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Milberger's Nursery and Landscaping
3920 North Loop 1604 E.
San Antonio, TX 78247

Open 9 to 6 Mon. through Sat.
and 10 to 5 on Sun.

Three exits east of 281, inside of 1604
Next to the Diamond Shamrock station
Please click map for more detailed map and driving directions.

Drought StrategiesMulchTo Water or Not To Water
Water Saver Rebate
Q&A Weekly Article and Archives

Express-News Weekly Column Saturday, December 16, 2000 Submitted by Calvin Finch, Ph.D., Director of Conservation, SAWS, and Horticulturist

The drought is over and the aquifer is in good shape. We may not have a drought next summer but we will sometime in the near future. If not next year, then again in two or three years. The South Texas climate includes cycles of drought.

The San Antonio Water System's plan to secure new water sources is in place and, within a few years, we will be less dependent on the Edwards Aquifer; but it still makes sense to complete your resolutions to make your landscape more drought resistant. Replace the St. Augustine with groundcovers, mulch and hardscape, or at least zoysia, buffalo or Bermuda grass. If you kill the St. Augustine with Round-up or Finale now before it goes dormant, you can plant the groundcover right into the killed sod.

SAWS will help towards the costs by providing a rebate of $.10 per square foot if less than fifty percent of the yard is in turf. If over fifty percent is grass, SAWS will provide $.05 per square foot. New landscapes are also eligible for the rebate. If you plant groundcovers or select zoysia, Bermuda or buffalograss instead of St. Augustine grass for your new yard, you can receive the $.10 or $.05 per sq. ft. rebate depending on the percentage of grass (if under 50% of the total area is grass you will receive a rebate of $.10 per sq. ft.). Rebates are also available for front loading washing machines, irrigation system rain sensors, and low flow toilets. Call 704-7527 for more information.

The drought restrictions were a success. The goal was to reduce water demand by 5% in Stage I and 10% in Stage II. Based on evapotranspiration data, demand was reduced by about 15% over what would have been pumped if the restrictions were not in place.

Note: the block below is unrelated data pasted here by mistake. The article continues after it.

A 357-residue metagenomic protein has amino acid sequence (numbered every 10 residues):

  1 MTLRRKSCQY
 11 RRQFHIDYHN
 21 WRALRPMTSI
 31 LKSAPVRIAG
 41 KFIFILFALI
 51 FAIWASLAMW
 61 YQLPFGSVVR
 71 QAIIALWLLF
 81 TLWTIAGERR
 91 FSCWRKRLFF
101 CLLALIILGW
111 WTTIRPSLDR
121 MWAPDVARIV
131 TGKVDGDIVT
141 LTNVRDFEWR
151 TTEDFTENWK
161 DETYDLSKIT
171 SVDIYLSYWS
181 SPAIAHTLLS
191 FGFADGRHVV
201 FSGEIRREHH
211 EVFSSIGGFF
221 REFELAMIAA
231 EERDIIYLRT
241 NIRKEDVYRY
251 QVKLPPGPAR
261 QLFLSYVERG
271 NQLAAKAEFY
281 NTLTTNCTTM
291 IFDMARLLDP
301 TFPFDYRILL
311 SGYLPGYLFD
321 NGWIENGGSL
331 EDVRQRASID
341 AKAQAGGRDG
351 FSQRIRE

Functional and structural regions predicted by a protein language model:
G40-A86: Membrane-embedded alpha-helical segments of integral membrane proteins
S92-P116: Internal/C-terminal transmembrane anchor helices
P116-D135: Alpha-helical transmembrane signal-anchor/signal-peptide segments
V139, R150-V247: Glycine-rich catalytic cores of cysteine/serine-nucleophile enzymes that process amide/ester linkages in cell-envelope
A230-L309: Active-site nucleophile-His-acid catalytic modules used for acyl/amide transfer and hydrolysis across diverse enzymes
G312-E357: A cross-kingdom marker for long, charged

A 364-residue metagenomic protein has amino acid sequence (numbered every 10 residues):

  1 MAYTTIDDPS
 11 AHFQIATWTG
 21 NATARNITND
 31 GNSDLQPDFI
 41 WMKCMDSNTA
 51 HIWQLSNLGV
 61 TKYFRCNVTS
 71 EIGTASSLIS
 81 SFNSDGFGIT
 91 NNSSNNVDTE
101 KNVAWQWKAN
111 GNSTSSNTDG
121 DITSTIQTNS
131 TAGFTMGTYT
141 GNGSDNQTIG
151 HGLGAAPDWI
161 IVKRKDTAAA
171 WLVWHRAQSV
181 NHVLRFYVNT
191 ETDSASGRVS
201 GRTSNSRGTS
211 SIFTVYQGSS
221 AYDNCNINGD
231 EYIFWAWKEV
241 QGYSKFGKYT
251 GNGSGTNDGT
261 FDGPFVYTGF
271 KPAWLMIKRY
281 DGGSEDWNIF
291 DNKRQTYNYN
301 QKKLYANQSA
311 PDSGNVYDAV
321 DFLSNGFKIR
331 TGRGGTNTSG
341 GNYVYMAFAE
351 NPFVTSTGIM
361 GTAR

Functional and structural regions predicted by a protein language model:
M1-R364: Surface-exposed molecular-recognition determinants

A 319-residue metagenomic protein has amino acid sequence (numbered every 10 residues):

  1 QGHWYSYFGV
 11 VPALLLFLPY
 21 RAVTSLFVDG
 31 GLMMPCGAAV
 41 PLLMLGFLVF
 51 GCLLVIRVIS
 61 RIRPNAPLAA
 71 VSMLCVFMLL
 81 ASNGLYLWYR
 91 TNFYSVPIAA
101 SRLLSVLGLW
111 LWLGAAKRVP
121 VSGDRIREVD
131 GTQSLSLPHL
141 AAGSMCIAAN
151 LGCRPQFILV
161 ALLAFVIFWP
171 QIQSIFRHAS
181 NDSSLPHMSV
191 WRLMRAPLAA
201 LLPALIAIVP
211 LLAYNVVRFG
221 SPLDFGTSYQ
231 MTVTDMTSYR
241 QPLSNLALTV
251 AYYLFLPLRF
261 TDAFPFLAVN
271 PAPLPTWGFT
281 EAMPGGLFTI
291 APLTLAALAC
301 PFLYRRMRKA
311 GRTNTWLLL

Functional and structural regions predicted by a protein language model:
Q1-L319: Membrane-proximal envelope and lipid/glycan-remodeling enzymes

The restrictions worked because most citizens complied. Approximately 8000 ratepayers were identified as having broken the water use rules. If you estimate that another 8000 broke the rules but were not caught, that is still only a 5.3% non-compliance rate.

Of the 8000, 300 did not respond to educational visits and warnings and violated the restrictions more than once. They were placed on the "water waster list." The "water waster" list was the list from which the Conservation Enforcement Officers or "Water Police" worked. It was their job to ticket chronic water wasters. Fifty-seven were ticketed as of December 3. Some paid their fines and court costs (about $100 total), others received probation, and some are waiting for court dates.

The goal was not to write as many tickets as possible, the goal of enforcement was to respond to residential homeowners and businesses that would not take the restrictions seriously and accept their share of sacrifice in a tough situation.

The enforcement effort will continue even though the drought restrictions have been lifted. The Conservation Enforcement Officers will enforce the 10am to 8 pm sprinkler non-watering hours and water wasting. Water wasting is usually defined as letting water run down the street or failing to repair a leak.

The restrictions in 2000 were emergency rules. The Edwards Aquifer Authority is analyzing the 2000 restrictions and working on permanent rules to deal with future droughts. I will keep you informed.